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BOOK REVIEW | FRANCHISE-CHAT


INTERNATIONAL FRANCHISING IN INDUSTRIALIZED MARKETS - WESTERN AND NORTHERN EUROPE by Ilan Alon and Dianne H.B. Welsh

Introduction
Ilan Alon and Dianne Welsh have compiled a far-reaching 500 page book exploring franchising in 12 West and North European countries. The countries include Austria, Denmark, Finland, France, Germany, Greece, Italy, Norway, Portugal, Spain, Switzerland and the United Kingdom.

The book contains a wealth of information covering a wide range contextual issues pertaining to franchising. Numerous topics and issues are explored, with examples including franchising history, statistics, legislation, codes of ethics, women in franchising, retailing, hotel franchising, plural form (or dual distribution) strategies and franchising trends. Not all topics are covered for each country.

International Franchising in Industrial Markets is a collection of articles selected and edited by Ilan and Dianne. The articles are written by writers from a range of backgrounds, which includes franchising researchers, lawyers and consultants from throughout Europe. Each typically specialises on their country. The articles vary in style, structure and methodologies. Some utilise quantitative statistical analysis, some employ qualitative techniques (like case study analysis), some are theoretical, and some are based on experience and anecdotal evidence. Some employ a mixture of styles and methodologies.

So, what's in it?
Content is divided into 22 chapters. The first two chapters focus on franchising in Europe generally, and include articles entitled Breaking into the European Union Using Franchising, and Comparative Review of Legal Issues in Europe. Chapter Three explores legal aspects of franchising in Austria, while Chapter Four contains an overview Danish retail franchising. Chapters Five and Six are devoted to Finland, and include franchising statistics and an exploratory study of the Finish Franchisee Training Program.

France is the focus of Chapters Seven through Nine. The chapters include a general franchising overview, a survey of the plural form in French hotel chains, and a survival analysis of hotel franchising. The German legal environment and women in franchising are explored subsequently, in Chapters 10 and 11, while the following chapter provides good background information on Greece.

Chapter 13 and 14 are devoted to Italy, with two good articles exploring franchise trends and developments, and internationalisation of Italian franchise companies. Chapter 15 analyses the potential of franchising in Norway, with particular reference to potential entry by US companies. Chapter 16 looks at standardisation versus adaptation issues for franchisors entering Portugal, and includes an interesting case study involving McDonald's. Chapter 17 looks at the Internationalisation efforts of Spanish companies, and Chapter 18 explores the legal aspects of franchising in Switzerland.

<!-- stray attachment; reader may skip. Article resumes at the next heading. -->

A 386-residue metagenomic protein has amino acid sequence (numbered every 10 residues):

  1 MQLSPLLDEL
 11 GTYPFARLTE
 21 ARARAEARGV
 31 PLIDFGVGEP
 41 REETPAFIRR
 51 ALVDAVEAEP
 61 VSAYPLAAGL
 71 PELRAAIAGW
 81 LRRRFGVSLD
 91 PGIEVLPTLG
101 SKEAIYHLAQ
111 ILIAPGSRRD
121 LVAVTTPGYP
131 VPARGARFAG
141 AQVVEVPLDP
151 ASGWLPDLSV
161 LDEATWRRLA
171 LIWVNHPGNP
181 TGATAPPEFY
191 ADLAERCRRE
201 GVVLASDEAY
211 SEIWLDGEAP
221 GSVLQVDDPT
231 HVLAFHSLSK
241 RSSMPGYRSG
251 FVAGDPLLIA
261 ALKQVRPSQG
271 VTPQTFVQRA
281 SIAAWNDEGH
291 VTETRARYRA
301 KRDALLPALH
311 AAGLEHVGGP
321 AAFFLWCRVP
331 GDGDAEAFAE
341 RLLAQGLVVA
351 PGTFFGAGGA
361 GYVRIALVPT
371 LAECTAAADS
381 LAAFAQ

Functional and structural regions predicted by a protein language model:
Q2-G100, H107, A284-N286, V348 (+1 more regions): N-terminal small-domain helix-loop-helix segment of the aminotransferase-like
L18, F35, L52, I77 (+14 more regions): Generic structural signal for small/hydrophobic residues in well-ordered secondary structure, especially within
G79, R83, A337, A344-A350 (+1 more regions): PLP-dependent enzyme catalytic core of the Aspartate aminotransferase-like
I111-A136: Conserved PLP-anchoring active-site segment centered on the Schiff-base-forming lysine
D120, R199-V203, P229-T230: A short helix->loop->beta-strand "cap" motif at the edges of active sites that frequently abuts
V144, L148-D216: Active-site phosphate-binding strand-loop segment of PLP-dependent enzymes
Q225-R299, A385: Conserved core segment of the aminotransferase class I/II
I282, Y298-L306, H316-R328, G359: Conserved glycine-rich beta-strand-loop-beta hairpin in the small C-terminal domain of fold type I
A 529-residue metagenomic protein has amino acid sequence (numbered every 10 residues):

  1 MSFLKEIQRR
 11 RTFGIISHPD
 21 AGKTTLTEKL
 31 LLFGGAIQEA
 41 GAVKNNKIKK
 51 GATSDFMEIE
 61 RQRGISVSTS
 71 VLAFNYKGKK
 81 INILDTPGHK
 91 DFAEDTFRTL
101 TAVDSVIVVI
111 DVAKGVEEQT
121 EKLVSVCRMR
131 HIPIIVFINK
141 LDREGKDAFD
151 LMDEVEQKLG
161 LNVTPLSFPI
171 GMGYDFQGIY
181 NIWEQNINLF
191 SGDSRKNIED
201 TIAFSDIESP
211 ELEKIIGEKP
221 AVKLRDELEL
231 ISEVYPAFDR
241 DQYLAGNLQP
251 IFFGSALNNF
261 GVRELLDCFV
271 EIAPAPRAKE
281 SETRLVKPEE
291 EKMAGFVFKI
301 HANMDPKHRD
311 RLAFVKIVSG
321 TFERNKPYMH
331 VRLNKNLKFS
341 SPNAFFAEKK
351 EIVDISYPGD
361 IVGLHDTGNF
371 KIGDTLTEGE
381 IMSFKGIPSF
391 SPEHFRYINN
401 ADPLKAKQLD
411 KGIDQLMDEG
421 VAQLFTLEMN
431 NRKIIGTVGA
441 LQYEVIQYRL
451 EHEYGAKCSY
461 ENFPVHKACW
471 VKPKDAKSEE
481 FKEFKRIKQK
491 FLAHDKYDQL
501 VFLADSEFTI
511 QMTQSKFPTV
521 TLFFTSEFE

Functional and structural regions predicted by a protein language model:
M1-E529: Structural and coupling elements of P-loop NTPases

The United Kingdom is the final territory covered. Chapters 19 through 21 provide information on UK franchisor internationalisation, direct sales franchises, and the internationalisation process. The book then concludes with advice for European franchisors considering entry into the US.

Strengths and Weaknesses
Ilan Alon and Dianne Welsh have created a valuable franchising resource focusing on the West and North European market. The books articles/chapters cover a huge range of important franchising issues, and are both interesting and insightful. I was personally interested to learn quite general information about franchising in each market. I particularly enjoyed the article exploring the internationalisation of indigenous Italian franchise systems, like Benetton. I was also greatly interested in the detailed, qualitative account of one unnamed British born franchise system.

I have only two minor gripes. First, some articles are difficult to read due to a legalistic and/or overly academic writing style. In particular, I felt one legal article required more background knowledge than could reasonably be expected from the books readership. And finally, I would have liked more comparative information on key facets (e.g., number of franchise systems, industry prevalence, average age, contribution to GDP, % indigenous systems etc) for all countries.

Who should buy it?
Answer: Anyone with an interest in International Franchising.
Certainly, if you are considering taking a franchise system to Western and Northern Europe then this book provides valuable contextual information to better understand each market. Franchising consultants, attorneys, researchers and students should also find it interesting and helpful, and can also benefit from the numerous references to related publications.

It should be noted that this book is not intended to be a prescriptive guide to International franchising. It does not provide a step-by-step guide to entering each country. Rather, International Franchising in Industrial Markets - Western and Northern Europe is a collection of valuable and insightful articles that relate to each country profiled.

Overall, I think this is a good book. It is crammed with interesting and useful information. It easily justifies the US$60 tag.


This book is available for purchase [here]


Reviewed by Dr Callum Floyd, Editor of Franchise-chat.com

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